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Reflections of a departing reporter

As I sit down to write my final farewell column as a full-time staff writer at the Washington Daily News, I won’t go into the details of why I’m leaving Washington. In short, family circumstances are pulling me elsewhere and it’s a call I can’t ignore. I’m sad to be leaving Washington, but excited to be closer to my family and for the new adventure that lies ahead.

I’m also feeling philosophical and self-reflective, so here’s a fun writing prompt to guide my last ramble — what makes a good reporter?

At the most basic level, a good reporter should be a reflection of the community they serve. In their work, they highlight the good, the bad and the ugly of any given place and its people. A reporter shares in a community’s triumphs, and has to put words to its tragedies. They deal in significant moments of life and death that are noteworthy to the community as a whole.

The reporter might be taking pictures of an elementary school play in the morning, a fatal wreck that afternoon and a city council meeting later that same night. He has to know a little about a lot of things, and be versatile in learning things on the fly to meet the ever-encroaching deadline.

A good reporter genuinely cares about her community. With the limited time they have to give, they’ll show up as best and as often as they can, even at the cost of their personal life. Sometimes they care too much, to the point they haul their laptop on vacation or find themselves anxious about what’s going on at home while they’re away.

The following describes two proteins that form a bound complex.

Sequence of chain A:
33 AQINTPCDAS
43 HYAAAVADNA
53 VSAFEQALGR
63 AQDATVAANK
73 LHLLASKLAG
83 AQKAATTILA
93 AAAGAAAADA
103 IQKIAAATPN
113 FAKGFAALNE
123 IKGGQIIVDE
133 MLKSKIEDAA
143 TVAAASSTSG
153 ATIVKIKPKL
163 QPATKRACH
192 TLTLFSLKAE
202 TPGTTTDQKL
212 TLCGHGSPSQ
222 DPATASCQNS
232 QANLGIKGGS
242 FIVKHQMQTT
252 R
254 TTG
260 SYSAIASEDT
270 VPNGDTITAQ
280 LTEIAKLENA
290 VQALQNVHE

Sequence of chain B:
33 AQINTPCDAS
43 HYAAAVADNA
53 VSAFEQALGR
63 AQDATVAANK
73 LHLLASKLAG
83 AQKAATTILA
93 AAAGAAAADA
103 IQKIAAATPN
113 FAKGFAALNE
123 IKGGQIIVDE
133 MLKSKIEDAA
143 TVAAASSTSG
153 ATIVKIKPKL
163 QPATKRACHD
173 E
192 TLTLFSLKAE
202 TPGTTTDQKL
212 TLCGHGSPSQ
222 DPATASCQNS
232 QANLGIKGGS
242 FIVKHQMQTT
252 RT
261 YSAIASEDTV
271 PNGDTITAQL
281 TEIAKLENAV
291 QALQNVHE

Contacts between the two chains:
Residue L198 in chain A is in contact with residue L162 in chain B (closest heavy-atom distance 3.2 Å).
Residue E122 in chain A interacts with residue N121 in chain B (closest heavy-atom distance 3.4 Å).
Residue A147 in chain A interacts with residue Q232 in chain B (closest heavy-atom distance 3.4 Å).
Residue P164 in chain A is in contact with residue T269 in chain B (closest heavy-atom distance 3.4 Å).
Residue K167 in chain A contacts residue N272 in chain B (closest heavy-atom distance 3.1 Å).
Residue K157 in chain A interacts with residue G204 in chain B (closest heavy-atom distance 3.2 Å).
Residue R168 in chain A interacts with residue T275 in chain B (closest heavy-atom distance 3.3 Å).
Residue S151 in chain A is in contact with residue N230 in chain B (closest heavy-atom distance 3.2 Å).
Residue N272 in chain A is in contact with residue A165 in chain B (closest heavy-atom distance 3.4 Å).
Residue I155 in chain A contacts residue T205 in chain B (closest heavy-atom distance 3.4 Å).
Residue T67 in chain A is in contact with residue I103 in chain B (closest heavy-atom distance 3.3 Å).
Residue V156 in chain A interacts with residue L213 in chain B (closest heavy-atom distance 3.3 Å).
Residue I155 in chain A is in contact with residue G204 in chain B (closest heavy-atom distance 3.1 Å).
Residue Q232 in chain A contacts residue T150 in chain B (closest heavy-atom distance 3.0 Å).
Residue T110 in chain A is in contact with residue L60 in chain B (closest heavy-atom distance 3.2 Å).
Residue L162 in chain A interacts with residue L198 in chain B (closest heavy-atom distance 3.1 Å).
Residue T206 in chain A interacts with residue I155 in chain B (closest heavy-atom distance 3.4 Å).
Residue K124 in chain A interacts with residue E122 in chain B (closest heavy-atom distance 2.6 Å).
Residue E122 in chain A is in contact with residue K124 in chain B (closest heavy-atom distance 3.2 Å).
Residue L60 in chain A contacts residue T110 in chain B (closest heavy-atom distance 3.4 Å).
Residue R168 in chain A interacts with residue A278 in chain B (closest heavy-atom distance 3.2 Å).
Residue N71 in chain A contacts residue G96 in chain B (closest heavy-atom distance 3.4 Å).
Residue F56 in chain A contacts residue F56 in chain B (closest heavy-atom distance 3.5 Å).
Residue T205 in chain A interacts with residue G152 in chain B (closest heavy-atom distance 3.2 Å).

They have to learn to deal with being pulled in 50 different directions. Newspaper writers have to work with people who believe they are entitled to attention, that their story is the most important thing happening in the world, and it should have already been covered two weeks ago with a 1,000-word feature and full-page photo spread. “Never mind that you’re on deadline. I need to talk NOW!”

A reporter has to distinguish who wants to actually be their friend and get to know them, versus who is only interested in what the reporter can offer in the way of coverage. Is this a professional or personal relationship, and where should we draw that line? Should we be Facebook friends, go grab a beer or would you actually invite me into your home? Was I the one invited here or was it the reporter persona?

Speaking of the people we work with, a reporter needs to be just as comfortable interviewing the governor as he is talking with a homeless mother. If people can’t trust you, they won’t talk to you and you can’t do your job. It takes finesse, asking the right questions and building relationships with a wide variety of people. You’ve got to be trustworthy and careful not to burn bridges.

The reporter has to try and stand firmly in the middle and shoot straight, despite his or her own personal biases and all the voices trying to sway the pen one way or another. The goal for any good news reporter should be to present truthful information, and trust that readers and viewers are intelligent enough to make up their own minds what to think. As old Joe Friday said in Dragnet, “Just the facts, ma’am.”

Every once in a while, the reporter has to rock the boat, ask tough questions, and point out wrongdoings. A quote from the late Mike Voss sticks out to me. I only heard it once, repeated by Betty Mitchell Gray, after his passing. Voss once said it is the job of the reporter to “’afflict the comfortable and comfort the afflicted.”

Have I done all that in the past five years in the newspaper industry? Well, I’ve damn sure tried, but I guess you all will have to be the judge of that.

For now, I’m heading back to where I’m from, to be closer to family at a time when they need me most. I’m leaving the newspaper world for a while, will be working in the great outdoors and trying to remember how to write for myself again.

Until we meet again, thank you for the welcome you have shown me in the past two and a half years, Beaufort County. I’ll take some memories with me, as well as some new friends. I promise I won’t be a stranger. Peace, Beaufort County. I’m out.